Wise animals and ambiguous pineapples

nysed test pineapple hare illustration

Noted: Pineapples don't have sleeves.

Weird, a little funny, and maybe flecked with insight: The state Education Department found itself caught recently in a kerfuffle regarding test questions about a talking pineapple on an 8th grade English Language Arts standardize test. Yep, a talking pineapple. [NYT]

The passage -- based on a bit from Daniel Pinkwater's Borgel -- tells the story of a pineapple that bets a group of animals that it can beat a hare in a race. (Spoilers!) The pineapple loses and the animals eat the pineapple.

The full passage and questions are after the jump.

Two of the questions on the reading comprehension test -- about why the animals ate the pineapple, and which animal was wisest -- prompted complaints from teachers, parents, and students because, you know... there's not a clear answer. That's a problem on a multiple choice test. [NYDN]

On Friday state ed commissioner John King announced the questions wouldn't be counted "due to the ambiguous nature of the test questions." NYSED says the question was developed by a company called Pearson, has been used in other states, and "the passage and related questions are not reflective of the precision of the entire exam." [NYSED]

After reading the passage and the questions, we didn't think they were necessarily inappropriate for kids that age. Sure, they're ambiguous, but getting a kid to form an argument about why something happens in story where not everything is spelled out seems like a good idea. It's just that this sort of thing doesn't work well on a multiple choice test. The question shouldn't have been "circle one." It should have been "pick one and explain why."

And that highlights one of the (many) tensions right now in education: students, teachers, and schools need to be evaluated -- but doing so can be difficult, and often doesn't scale well.

Earlier on AOA: Capital Region elementary school test scores 2011

The test passage and questions as shared by NYSED:

NYSED the Hare and the Pineapple

illustration via NYSED test

Comments

Obviously it was a con. The other animals were placing bets on the pineapple. Who were they placing the bets with? The hare. When the race was over, the animals ate the pineapple, not realizing that the animal behind the scheme was the hare.

Next week, the hare will move on to another forest, find another patsy pineapple and do the con all over again. He'll be a very rich hare.

Say Something!

We'd really like you to take part in the conversation here at All Over Albany. But we do have a few rules here. Don't worry, they're easy. The first: be kind. The second: treat everyone else with the same respect you'd like to see in return. Cool? Great, post away. Comments are moderated so it might take a little while for your comment to show up. Thanks for being patient.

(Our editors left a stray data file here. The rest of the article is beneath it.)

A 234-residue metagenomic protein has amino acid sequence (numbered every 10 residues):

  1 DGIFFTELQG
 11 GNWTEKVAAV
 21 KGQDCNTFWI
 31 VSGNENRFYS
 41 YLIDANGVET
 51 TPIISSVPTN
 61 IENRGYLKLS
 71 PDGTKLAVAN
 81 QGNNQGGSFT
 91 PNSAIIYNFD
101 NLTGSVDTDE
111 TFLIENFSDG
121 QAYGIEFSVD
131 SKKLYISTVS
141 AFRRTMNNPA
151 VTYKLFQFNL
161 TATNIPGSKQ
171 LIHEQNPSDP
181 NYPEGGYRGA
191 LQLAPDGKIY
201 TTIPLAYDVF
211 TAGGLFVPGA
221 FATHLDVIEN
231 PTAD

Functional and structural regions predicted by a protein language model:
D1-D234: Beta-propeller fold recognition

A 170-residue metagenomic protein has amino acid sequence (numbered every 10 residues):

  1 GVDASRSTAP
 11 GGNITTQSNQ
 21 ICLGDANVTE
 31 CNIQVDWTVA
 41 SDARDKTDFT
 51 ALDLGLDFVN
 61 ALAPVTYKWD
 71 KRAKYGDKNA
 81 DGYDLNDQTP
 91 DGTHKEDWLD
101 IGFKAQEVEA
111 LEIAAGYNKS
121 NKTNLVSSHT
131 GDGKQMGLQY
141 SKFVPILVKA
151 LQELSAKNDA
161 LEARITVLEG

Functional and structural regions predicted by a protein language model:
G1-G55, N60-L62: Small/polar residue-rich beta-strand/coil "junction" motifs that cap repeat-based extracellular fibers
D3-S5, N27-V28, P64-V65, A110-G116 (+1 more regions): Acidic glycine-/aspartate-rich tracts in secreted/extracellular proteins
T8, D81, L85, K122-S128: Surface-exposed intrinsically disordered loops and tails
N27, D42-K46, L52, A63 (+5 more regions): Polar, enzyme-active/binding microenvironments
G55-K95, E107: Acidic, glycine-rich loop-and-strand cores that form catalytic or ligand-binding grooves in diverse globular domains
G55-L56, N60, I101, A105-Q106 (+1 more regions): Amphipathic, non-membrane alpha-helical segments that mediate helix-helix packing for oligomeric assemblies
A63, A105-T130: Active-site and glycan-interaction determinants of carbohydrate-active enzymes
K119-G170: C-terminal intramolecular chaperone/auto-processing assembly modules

The Scoop

Ever wish you had a smart, savvy friend with the inside line on what's happening around the Capital Region? You know, the kind of stuff that makes your life just a little bit better? Yeah, we do, too. That's why we created All Over Albany. Find out more.

Recently on All Over Albany

For sale: caboose

The realization of your lifelong dream of owning a train caboose approaches: New York State is selling an old caboose via its state surplus eBay... (more)

Solarize Albany

There's a boom in solar energy installations right now, including in the residential market. And all sorts of companies have popped up offering home installations... (more)

Take a different way

One of the takeaways of an analysis of on-time flight arrivals and departures for ALB by the Biz Review's Todd Kehoe: avoid flying through O'Hare.... (more)

Midmorning music break

Don't Mistake the Barn for the Basement by Oobleck Something funky for this gray Tuesday: Don't Mistake the Barn for the Basement, the new album... (more)

Morning Blend

Dannemora escape A few bits are surfacing about Richard Matt and David Sweat's time on the run. Andrew Cuomo said on the Capitol Pressroom that... (more)

Recent Comments

But where else would it go? We need a roadway connecting those areas somewhere or else downtown businesses are doomed. Whats' the alternative, demolishing downtown to put a highway there? I don't think so. 787 is here to stay. I think we need to look at lower hanging fruit solutions and make the best of what we have. ...

Latham Sonic now open

...has 5 comments, most recently from Thepersonalispolitical

Rail, River, Hudson II

...has 5 comments, most recently from Nancy L.

Who lived in the neighborhood knocked down for the Empire State Plaza?

...has 3 comments, most recently from Dave

New York closer to $15/hour for fast food workers?

...has 10 comments, most recently from Joe A

Four takeaways from the kickoff for the study about the future of I-787

...has 9 comments, most recently from Laura Brodsky